Red Flags on High Seas

Siva Kumar Kanagasabai and Trishelea Sandosam highlight specific limitations under Malaysian shipping laws.

Shipping activity is fraught with risks. Whether due to weather perils, navigational error or negligent crewmen, those involved in shipping activities face potentially multi-million dollar risks of loss and damage to property or loss of life in their everyday trade.
Due to these great risks, the laws that govern shipping transactions have sought to impose limitations on the liabilities of shipowners and carriers, and limit the time period within which actions may be brought against them. These limitations are key to facilitating the sustained development of international trade and the shipping industry as a whole; and prevent the costs of freight, insurance and ultimately the price of goods from increasing significantly.  
This article provides an overview of the time and liability limitations applicable in Malaysia. It is crucial that everyone having business dealings with the shipping industry are aware of these limitations to be able to adequately assess their potential risks and costs. The two main pieces of legislation which provide for these limitations are the Carriage of Goods by Sea Act 1950 (“COGSA 1950”) and the Merchant Shipping Ordinance 1952 (“MSO 1952”).
COGSA 1950
COGSA 1950 gives effect to the International Convention for the Unification of Certain Rules of Law relating to Bills of Lading, Brussels 1924 ("Hague Rules"), which is set out in the First Schedule of COGSA 1950. The Hague Rules impose a non-excludable minimum standard of duty on carriers and provide for the liabilities of carriers and the limitation thereof.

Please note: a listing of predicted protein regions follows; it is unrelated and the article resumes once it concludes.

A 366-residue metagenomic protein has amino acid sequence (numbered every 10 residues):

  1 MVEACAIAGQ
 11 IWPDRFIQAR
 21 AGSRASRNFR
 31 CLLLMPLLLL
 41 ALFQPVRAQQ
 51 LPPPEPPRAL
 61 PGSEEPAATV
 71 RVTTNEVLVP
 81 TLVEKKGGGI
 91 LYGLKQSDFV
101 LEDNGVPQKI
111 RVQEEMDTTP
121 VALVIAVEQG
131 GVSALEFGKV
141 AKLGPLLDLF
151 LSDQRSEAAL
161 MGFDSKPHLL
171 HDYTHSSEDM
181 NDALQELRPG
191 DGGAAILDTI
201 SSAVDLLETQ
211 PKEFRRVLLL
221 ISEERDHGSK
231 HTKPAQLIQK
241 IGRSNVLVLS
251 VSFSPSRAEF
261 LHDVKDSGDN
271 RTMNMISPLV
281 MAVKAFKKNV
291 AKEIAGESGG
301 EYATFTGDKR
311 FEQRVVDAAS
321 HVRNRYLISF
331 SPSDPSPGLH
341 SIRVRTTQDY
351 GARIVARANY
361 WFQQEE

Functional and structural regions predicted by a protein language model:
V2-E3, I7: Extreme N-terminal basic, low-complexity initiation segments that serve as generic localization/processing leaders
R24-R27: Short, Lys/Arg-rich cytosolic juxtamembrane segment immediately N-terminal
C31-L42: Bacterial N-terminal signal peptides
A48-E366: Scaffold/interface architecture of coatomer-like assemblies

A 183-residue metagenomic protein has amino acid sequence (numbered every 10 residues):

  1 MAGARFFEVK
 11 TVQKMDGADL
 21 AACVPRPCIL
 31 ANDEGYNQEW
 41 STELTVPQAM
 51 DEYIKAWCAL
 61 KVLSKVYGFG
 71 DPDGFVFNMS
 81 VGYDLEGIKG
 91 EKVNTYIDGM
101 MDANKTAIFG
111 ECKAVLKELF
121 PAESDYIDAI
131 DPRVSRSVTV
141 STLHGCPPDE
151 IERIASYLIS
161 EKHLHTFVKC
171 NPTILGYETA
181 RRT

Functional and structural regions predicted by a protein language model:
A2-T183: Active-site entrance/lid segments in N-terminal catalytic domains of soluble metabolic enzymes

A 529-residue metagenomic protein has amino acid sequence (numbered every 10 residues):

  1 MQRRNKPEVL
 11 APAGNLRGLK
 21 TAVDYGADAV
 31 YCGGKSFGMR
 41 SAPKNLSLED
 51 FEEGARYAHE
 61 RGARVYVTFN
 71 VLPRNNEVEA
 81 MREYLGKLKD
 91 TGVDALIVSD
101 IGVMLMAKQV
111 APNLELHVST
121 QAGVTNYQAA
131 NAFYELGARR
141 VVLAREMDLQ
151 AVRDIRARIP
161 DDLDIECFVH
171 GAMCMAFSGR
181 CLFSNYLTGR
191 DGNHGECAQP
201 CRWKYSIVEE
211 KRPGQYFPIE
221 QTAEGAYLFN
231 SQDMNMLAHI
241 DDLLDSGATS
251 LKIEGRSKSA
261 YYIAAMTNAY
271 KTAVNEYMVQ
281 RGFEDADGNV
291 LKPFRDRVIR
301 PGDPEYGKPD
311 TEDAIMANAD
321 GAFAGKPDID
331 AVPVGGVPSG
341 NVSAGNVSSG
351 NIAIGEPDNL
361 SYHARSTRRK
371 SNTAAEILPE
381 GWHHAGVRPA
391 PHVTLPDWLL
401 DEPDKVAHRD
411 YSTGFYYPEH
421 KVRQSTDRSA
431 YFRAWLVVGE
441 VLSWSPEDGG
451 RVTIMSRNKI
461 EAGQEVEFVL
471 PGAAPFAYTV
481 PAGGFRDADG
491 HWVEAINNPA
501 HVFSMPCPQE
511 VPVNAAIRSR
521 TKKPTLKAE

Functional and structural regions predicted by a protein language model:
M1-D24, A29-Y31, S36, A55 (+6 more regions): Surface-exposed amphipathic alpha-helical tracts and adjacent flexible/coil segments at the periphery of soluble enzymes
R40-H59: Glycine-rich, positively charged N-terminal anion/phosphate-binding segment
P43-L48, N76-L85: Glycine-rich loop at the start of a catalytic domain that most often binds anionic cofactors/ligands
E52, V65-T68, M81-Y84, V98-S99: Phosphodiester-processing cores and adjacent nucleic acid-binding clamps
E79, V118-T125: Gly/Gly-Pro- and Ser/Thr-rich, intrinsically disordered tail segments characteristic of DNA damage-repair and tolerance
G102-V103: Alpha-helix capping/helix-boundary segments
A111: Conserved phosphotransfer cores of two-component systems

COGSA 1950 applies to a contract of carriage by sea in ships carrying goods from any port in Malaysia to any other port whether in or outside Malaysia (Section 2, COGSA 1950). The term “contract of carriage” applies to contracts of carriage covered by a bill of lading, or any similar document of title, in so far as such document relates to the carriage of goods by sea.
MSO 1952
MSO 1952 is the main regulatory framework in Malaysia covering, amongst others, ship registration, licensing, safety and security, load line and loading, liability and limitation of liability of shipowners.
The Merchant Shipping (Amendment and Extension) Act 2011 (“MSO Amendment Act 2011”), which came into force on 1 March 2014, has introduced several important amendments to MSO 1952. With regard to limitation of liability, the MSO Amendment Act 2011 has given the Convention on Limitation of Liability for Maritime Claims 1976, as amended by the Protocol of 1996 (“Limitation Convention”), the force of law in Peninsular Malaysia and Labuan, replacing the International Convention relating to the Limitation of the Liability of Owners of Sea-Going Ships 1957 (“1957 Convention”). Sabah and Sarawak continue to apply the 1957 Convention.